Ukraine: Norman Foster, ‘colonisation’ and rebuilding Kharkiv

Rashmee Roshan Lall
2 min readJun 7, 2022
Kharkiv, Ukraine, in happier times. Photo by Anna Hunko on Unsplash

In my recent openDemocracy piece on decolonising the bookshelf, I paraphrased Jane Austen’s famous first line from ‘Pride and Prejudice’: “it is a truth universally acknowledged that decolonisation is devilishly difficult and wildly contested.”

That’s dreadfully, starkly true. Consider this.

Ukraine needs to be rebuilt by architects that understand the local context, the political situation, the cultural background. — Iryna Matsevko

When celebrity architect Norman Foster published a manifesto outlining his plans to create a “city of the future” in Kharkiv, Ukraine, he received unexpected pushback. His ideas were seen as neo-imperialist, a way for the Anglo-Saxon to take over and keep control.

Ukrainian architect Oleg Drozdov, who co-founded the Kharkiv School of Architecture in 2017 took exception in forceful terms. He sharply criticized Mr Foster’s decision to appoint himself to oversee reconstruction and said it was an example of “intellectual colonization.”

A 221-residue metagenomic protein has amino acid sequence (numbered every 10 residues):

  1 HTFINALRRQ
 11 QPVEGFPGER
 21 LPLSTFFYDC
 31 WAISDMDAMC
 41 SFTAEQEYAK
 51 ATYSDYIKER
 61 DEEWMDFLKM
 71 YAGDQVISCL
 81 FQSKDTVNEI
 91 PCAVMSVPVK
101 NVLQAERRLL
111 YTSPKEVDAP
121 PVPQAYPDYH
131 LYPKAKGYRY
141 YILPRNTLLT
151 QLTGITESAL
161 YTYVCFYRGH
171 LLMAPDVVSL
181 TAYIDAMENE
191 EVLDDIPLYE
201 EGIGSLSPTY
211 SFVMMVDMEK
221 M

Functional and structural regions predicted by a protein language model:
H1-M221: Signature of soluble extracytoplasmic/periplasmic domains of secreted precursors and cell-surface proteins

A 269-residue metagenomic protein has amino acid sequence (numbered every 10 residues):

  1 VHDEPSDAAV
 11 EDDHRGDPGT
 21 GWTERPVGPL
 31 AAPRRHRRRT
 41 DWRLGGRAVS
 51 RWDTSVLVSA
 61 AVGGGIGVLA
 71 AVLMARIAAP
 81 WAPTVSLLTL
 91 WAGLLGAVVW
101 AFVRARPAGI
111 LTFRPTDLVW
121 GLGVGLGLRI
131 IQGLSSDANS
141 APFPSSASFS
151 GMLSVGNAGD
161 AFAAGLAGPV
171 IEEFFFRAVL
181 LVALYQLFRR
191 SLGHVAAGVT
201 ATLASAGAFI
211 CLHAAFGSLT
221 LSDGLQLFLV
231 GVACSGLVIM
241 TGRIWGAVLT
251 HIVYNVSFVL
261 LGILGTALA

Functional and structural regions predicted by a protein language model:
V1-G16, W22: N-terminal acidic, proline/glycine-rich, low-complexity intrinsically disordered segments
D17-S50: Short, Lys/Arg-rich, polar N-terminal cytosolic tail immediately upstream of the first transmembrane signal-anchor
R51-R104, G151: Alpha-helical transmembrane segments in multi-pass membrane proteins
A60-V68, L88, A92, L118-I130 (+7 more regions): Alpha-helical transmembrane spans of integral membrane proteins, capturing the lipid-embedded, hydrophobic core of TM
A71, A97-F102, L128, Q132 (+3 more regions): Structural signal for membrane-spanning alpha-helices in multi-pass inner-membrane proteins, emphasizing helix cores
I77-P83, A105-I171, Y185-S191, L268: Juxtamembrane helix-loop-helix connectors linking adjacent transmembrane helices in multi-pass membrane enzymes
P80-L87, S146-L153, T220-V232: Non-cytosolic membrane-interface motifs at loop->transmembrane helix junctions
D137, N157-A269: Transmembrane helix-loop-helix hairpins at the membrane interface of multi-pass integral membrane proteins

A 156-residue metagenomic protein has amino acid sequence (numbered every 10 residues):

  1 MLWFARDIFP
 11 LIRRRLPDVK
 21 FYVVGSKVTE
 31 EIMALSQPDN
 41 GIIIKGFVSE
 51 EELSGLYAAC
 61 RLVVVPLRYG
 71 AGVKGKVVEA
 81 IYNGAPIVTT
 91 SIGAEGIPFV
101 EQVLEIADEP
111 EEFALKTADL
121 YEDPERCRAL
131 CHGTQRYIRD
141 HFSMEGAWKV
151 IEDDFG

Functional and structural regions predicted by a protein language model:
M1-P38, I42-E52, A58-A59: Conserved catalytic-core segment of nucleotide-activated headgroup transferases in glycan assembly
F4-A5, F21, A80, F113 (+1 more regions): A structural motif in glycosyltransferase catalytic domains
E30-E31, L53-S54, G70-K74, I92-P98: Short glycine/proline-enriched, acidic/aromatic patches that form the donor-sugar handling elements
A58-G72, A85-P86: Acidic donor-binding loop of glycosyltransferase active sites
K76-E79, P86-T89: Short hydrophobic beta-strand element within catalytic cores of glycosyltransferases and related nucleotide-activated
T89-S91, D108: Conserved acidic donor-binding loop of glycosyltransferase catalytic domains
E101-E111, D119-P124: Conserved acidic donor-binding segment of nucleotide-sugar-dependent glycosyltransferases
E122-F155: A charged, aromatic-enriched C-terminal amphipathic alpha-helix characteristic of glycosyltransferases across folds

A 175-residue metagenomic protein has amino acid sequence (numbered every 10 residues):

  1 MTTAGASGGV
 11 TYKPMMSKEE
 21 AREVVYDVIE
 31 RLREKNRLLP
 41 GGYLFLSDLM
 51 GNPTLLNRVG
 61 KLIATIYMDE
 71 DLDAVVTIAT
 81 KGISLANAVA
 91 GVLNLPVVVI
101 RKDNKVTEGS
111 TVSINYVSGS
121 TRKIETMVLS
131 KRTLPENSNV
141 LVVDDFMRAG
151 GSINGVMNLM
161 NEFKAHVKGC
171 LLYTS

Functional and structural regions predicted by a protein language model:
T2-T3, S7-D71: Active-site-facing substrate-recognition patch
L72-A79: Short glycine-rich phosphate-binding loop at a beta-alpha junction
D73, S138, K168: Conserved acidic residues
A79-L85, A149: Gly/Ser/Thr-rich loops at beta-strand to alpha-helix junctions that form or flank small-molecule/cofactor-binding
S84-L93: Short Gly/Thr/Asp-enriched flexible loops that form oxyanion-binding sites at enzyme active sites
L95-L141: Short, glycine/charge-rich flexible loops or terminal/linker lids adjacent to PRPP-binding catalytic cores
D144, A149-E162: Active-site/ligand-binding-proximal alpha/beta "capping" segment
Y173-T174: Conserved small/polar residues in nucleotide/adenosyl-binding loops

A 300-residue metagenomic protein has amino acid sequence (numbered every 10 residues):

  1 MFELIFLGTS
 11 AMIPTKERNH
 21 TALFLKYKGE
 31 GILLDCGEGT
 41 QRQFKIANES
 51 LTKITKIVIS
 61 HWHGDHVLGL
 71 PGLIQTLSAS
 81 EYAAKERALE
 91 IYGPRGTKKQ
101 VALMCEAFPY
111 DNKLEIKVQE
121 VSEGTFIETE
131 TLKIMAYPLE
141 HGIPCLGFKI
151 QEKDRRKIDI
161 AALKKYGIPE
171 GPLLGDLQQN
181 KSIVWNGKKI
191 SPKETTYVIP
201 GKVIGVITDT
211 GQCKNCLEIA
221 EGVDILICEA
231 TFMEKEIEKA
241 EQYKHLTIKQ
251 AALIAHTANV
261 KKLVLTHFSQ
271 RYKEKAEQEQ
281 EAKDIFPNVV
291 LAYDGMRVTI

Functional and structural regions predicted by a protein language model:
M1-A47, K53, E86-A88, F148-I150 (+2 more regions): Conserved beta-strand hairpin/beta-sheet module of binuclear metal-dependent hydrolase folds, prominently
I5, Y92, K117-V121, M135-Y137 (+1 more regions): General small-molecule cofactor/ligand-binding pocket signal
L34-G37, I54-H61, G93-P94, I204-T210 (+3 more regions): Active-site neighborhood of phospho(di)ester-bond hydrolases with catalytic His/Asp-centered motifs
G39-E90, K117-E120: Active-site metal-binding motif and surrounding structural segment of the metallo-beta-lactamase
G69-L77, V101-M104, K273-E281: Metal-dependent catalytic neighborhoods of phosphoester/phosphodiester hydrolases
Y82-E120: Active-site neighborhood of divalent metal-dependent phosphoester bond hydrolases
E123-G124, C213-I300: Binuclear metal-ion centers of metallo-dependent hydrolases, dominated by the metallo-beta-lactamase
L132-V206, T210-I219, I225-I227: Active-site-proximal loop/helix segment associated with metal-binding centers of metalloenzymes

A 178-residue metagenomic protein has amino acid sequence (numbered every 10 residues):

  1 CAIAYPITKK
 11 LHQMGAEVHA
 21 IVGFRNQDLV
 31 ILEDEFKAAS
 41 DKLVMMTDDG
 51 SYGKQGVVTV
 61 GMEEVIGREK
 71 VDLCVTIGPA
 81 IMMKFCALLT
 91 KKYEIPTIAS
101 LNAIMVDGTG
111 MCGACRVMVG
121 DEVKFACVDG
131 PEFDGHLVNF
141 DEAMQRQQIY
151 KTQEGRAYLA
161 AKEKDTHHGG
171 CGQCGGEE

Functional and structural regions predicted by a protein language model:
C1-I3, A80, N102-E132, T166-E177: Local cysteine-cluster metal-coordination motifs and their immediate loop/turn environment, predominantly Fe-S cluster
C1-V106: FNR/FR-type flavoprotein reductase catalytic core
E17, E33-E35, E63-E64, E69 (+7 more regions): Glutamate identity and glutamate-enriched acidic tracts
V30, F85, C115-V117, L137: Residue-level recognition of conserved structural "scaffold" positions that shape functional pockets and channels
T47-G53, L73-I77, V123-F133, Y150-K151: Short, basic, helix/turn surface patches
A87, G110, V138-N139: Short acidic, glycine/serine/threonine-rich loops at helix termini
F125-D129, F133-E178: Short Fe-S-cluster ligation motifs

Iryna Matsevko, deputy chancellor of the institution, the first private architectural school in Ukraine, concurred. She said that Ukraine needed to be rebuilt by architects that “understand the local context, the political situation, the cultural background.”

So far, so good.

But then Mr Drozdov expanded further on the notion of colonisation. He seemed particularly concerned by Ukrainians’ apparent vulnerability. In an interview with ‘Architecture Today’, he described the help that’s being offered to displaced Ukrainian architecture students by firms across Europe as a “new professional colonisation”.

This is what he said: “For us, for our mission, it’s super important to be able to corral architectural knowledge and power. Because at the moment many of our professionals are spread throughout Europe. Offices and institutions are offering positions to Ukrainian students. But it’s our goal to consolidate this professional power in Ukraine. If we don’t do that, I think we will face some kind of new professional colonisation. Ukraine will be left without its professional power. In the very near future we will need a lot of engineers and architects.”

Next, we’ll parse what he said and what it might mean.

Also read:

No, decolonising your bookshelf doesn’t mean getting rid of Jane Austen

Colonisation and decolonisation in the context of Kharkiv’s architects

Originally published at on June 7, 2022.



Rashmee Roshan Lall

PhD. Journalism by trade & inclination. Writer. My novel 'Pomegranate Peace' is about my year in Afghanistan. I teach journalism at university in London